• How to Avoid Swimmer's Ear This Summer

    on May 1st, 2018

A day at the beach should be the best part of summer, not the start of a painful outer ear canal infection. Yet, water trapped in your ear can lead to inflammation and pain, a condition known as swimmer’s ear. Most ear infections occur in the middle ear, and while swimmer’s ear could be a secondary infection caused by a middle ear or respiratory infection, usually it exists on its own, caused by swimming or scratches in the ear canal.

Moisture in your ear after spending time in the water can turn into a breeding ground for bacterial or fungal organisms, which some bodies of water carry naturally. Poorly maintained pools or stagnant areas in lakes and streams are common spots for contamination.

Know the signs of swimmer’s ear

Swimmer’s ear can progress from mild to painful very quickly. Each stage in the progression from mild to severe has its own symptoms. Catching swimmer’s ear early may nip this progression before pain gets intense.

Early stage

Moderate stage

Severe stage

Swimmer’s ear complications

Prompt treatment usually clears up swimmer’s ear infections quickly. Without medical attention, however, you may suffer serious complications. Some of these complications include:

Preventing swimmer’s ear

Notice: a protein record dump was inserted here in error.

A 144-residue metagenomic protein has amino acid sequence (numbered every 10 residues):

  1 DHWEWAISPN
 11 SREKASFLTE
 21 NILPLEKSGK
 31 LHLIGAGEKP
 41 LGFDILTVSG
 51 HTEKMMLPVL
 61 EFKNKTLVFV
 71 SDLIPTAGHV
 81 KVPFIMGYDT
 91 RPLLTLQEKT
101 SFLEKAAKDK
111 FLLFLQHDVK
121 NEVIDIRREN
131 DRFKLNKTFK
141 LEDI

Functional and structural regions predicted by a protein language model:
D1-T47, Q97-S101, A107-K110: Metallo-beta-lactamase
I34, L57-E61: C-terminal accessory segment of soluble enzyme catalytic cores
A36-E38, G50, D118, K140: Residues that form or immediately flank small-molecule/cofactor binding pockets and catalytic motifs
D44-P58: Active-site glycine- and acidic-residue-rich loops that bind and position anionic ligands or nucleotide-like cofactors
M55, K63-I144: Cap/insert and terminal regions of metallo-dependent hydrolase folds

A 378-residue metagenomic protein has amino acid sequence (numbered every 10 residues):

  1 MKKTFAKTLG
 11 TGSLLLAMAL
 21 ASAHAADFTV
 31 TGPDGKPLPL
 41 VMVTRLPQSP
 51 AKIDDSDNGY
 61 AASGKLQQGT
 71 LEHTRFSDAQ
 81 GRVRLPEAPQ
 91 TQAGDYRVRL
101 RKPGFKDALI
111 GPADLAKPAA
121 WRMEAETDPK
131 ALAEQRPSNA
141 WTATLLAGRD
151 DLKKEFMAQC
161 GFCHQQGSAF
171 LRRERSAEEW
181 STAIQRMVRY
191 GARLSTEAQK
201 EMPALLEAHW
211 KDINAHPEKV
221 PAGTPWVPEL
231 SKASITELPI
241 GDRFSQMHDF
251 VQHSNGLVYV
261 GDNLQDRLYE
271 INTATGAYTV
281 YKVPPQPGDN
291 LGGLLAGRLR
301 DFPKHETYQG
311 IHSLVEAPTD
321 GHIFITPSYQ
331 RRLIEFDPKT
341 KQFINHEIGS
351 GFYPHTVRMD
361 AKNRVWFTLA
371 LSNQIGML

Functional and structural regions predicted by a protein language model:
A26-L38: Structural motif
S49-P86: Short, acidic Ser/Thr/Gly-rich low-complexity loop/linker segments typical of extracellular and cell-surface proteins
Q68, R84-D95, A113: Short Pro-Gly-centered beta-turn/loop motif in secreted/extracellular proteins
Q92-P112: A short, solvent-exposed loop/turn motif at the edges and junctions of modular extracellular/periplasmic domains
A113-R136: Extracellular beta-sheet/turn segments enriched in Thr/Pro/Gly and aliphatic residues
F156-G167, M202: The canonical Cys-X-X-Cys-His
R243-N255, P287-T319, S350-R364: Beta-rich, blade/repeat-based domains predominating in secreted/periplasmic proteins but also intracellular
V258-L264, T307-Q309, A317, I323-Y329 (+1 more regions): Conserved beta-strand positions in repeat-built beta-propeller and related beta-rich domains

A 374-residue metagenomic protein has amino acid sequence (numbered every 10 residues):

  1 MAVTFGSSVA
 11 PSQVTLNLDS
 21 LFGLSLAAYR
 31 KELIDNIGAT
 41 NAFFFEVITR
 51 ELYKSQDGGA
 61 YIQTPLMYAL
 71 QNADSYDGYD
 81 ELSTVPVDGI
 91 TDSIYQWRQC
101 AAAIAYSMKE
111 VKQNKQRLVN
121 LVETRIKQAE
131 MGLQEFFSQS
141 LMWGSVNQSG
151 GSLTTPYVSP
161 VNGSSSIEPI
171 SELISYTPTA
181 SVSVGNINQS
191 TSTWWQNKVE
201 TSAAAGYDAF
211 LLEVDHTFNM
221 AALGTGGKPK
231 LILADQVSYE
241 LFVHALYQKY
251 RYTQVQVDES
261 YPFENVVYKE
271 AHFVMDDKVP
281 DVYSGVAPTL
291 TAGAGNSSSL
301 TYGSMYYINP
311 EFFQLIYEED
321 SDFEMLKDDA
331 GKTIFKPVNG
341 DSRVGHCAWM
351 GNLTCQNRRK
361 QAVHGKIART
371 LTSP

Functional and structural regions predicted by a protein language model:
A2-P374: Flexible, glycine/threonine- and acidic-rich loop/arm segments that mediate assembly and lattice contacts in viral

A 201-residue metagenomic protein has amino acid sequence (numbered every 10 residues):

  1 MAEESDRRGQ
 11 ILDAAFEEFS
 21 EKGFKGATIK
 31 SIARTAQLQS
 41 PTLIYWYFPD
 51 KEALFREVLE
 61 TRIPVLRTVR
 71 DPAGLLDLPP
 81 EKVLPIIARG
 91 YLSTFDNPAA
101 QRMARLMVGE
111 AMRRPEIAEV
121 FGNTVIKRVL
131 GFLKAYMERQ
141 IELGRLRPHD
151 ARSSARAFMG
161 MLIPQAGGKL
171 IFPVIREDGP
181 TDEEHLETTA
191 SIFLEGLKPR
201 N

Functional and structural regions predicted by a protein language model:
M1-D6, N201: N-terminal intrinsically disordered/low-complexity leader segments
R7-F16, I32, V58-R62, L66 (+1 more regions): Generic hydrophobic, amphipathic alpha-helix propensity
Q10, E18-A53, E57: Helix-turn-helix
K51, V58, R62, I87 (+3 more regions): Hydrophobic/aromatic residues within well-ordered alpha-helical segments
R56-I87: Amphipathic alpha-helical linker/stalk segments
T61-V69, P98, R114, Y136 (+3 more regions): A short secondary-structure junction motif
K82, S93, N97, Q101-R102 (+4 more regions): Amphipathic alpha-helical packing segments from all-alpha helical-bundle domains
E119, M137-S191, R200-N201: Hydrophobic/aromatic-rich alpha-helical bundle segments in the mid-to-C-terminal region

Gently drying your ears after swimming is the best way to prevent the conditions that encourage bacteria and fungus growth in your outer ear. Dry only your outer ear with a soft cloth, tipping your head to encourage draining of the ear canal. Don’t attempt to remove water with a cotton swab, since this could also remove the protective coating of ear wax, or cause scratches, into which infections may take hold.

Watch for warnings against high bacterial counts on public beaches and avoid swimming on days these warnings are in effect. Similarly, avoid over-crowded public pools or pools that appear to be poorly maintained.

Treating swimmer’s ear

If you suspect that you or your child has an outer ear infection, contact one of five Rose City Urgent Care & Family Practice locations nearest you in the Portland, Oregon area. Depending on the stage and type of infection, your caregiver will recommend a course of treatment.

Typically, acid-based ear drops restore your ears to a pH level that’s hostile to bacteria. Corticosteroids may be used to ease inflammation. Finally, antibiotics or antifungals typically make quick work of the source of the infection.

You’ll be instructed on how and when to administer the ear drops, and it’s important to follow all directions, even if you’re already feeling better. With prompt treatment, you’ll be ready for the beach again in no time.

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